Swierczy's most recent blog post made me wonder something. What do you all (readers and writers) think of the various first novels you've read? Published writers, what do you think of your own first novels? Strengths and weaknesses?

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I recently read Marcus Sakey's debut, The Blade Itself. Very, very good. And I have Sean Chercover's debut up next on the TBR list.

I can think of a ton of first novels that ended up being classics (Raymond Chandler, John D. MacDonald, Harper Lee, J.D. Salinger, Betty Smith, Stephen King, to name a few).

The thing is, by the time a novelist gets published, s/he has probably written several throwaways. So the term "first novel" is often a misnomer.

An authors first published novel is often among his/her best work, because no deadlines were involved.
I love reading first novels because in some cases it leads to one of those "wow" moments when I discover a great new writer and I can look forward to subsequent books. My most recent such moment was when I read Megan Abbott's debut book. What absolutely fantastic stuff. Needless to say, I went straight out and bought her second and am now eagerly awaiting the third. I love it when that happens. And even if subsequent books happen to be better written, I still always have a soft spot for that first book. That happened with Mr Swierczynski's SECRET DEAD MEN. He might think it's shaky in places, but I adored it and I think it will always remain one of my favourites of his, no matter what brilliant stuff he goes on to write.
What Donna said, word-for-word.
I've seen first novels that were wonderful, with subsequent being less so. Some where they get steadily better. Some where the author starts okay, gets great, then peaks and begins to fade. And, happily, those that start great and stay great.

I do wonder if the decline of quality has something to do with the publishing climate we live in. Seems that popular authors are expected to produce a book a year. Or, in some cases, more. Some past favorites eventually felt like they were phoning in their books.

With books costing as much as they do, I move on pretty fast if an author disappoints me.
I think we're our own worst critics so we're tougher on our own stuff, but thank God for that in a way. The last thing I want is for people to always say that my first novel was my best and it was all downhill from there. You should be learning and growing, trying new things, always pushing yourself.
Ah, I love that the name "Swierczy" is starting to stick...

Anyway, my case is a little weird. I wrote SECRET DEAD MEN back in 1998, and it wasn't published until 2005. By the time I finished THE WHEELMAN (in 2004), I felt like I was doing something very different. So while I'm still proud of SDM, I don't think it represents what I'm up to now.
Which rock star said, you spend ten years on the road working your material then you finally put it all into an album. Then you have six months to write the next one?

I put everything I had into my first novel, every experience, odd character I'd ever met, personal turning point. The second one, I had to make stuff up...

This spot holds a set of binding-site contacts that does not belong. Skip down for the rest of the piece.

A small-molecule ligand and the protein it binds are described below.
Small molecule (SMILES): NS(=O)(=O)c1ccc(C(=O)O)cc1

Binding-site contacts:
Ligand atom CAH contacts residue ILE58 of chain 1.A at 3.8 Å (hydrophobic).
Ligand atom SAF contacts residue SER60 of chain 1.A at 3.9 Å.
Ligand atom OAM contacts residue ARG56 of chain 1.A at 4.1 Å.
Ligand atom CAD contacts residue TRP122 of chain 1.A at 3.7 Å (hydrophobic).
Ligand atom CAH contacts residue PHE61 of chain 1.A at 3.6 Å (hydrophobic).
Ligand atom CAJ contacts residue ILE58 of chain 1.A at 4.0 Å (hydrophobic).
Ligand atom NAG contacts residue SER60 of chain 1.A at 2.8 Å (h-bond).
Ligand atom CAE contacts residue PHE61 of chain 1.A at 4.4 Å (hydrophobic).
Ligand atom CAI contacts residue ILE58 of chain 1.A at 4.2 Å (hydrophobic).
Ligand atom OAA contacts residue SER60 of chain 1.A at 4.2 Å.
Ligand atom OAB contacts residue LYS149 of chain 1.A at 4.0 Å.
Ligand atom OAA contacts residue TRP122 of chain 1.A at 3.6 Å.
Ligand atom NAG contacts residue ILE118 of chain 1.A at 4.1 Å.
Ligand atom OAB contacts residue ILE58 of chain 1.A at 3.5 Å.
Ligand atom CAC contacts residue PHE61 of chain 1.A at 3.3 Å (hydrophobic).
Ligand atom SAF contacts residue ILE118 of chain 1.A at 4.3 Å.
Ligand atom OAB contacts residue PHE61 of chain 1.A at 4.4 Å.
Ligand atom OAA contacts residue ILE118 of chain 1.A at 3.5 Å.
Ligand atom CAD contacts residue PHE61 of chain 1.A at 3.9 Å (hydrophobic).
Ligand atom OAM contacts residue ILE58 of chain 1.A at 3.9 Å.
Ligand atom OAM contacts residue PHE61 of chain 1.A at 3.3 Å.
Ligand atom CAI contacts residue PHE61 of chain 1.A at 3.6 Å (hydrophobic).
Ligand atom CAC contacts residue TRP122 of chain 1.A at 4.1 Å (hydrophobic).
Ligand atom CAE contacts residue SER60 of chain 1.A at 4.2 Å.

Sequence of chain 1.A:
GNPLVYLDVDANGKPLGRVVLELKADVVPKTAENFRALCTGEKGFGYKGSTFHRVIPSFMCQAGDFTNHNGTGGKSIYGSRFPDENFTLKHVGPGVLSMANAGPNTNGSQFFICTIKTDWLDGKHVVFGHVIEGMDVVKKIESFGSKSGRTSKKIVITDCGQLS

Amen, John.

I lived so much of my first book that I've gone in a completely different direction for this next one.
Often I find first novels more thought-provoking and better written than novels by more established writers. Maybe it's because first-time writers put their deepest passions and most dedicated efforts into getting published. I'm generalizing here, but I'm more often disappointed by people who've published a lot of books. I'm thinking of a cozy I'm reading right now that I find amateurishly written with lots of no no's, such as weird substitutions for "said" ("I'm really sick of this," she exhaled.) To my amazement, the author has published about a dozen books with a major publisher, but I'll never read her again.

Reading books as bad as this is weirdly pleasurable, because I know I'm a better writer and the experience gives me hope. (I published my first novel last year, and I love the positive feedback I'm getting.)
After 'discovering'--Loren D. Estleman last year, I ordered his very first work. He is an exception as he knew he was going to be a writer in high school.

He wrote 'The Red Highway' at age 22 in 1974. It was pretty bad...and he's published 60+ since then.

You just have to get better. However, I think a continuing protagonist can burn out. With both the author and the reader.
The first novel I wrote will be published as the fifth in the PRECINCT PUERTO RICO series. I think it will be the strongest in the series. it is certainly closest to what I wanted to do. This was written when I had only read a couple of Graftons, Burkes and Pronzinis. I wasn't even aiming for a mystery, just an interesting story. Struggling up to 50k was tough.

Overall, I think a fair number of first novels are good because the writer has all the time in the world to put down what they really mean. Second novels might tend toward being rushed. My uninformed opinion.
Steven, how much did you change (if any) from the original version.

I am by no means a writer. But I do remember the feeling I got when I handed in my thesis. I wanted so much to have the chance to rewrite it completely. Don't know if it would have come out any better though.


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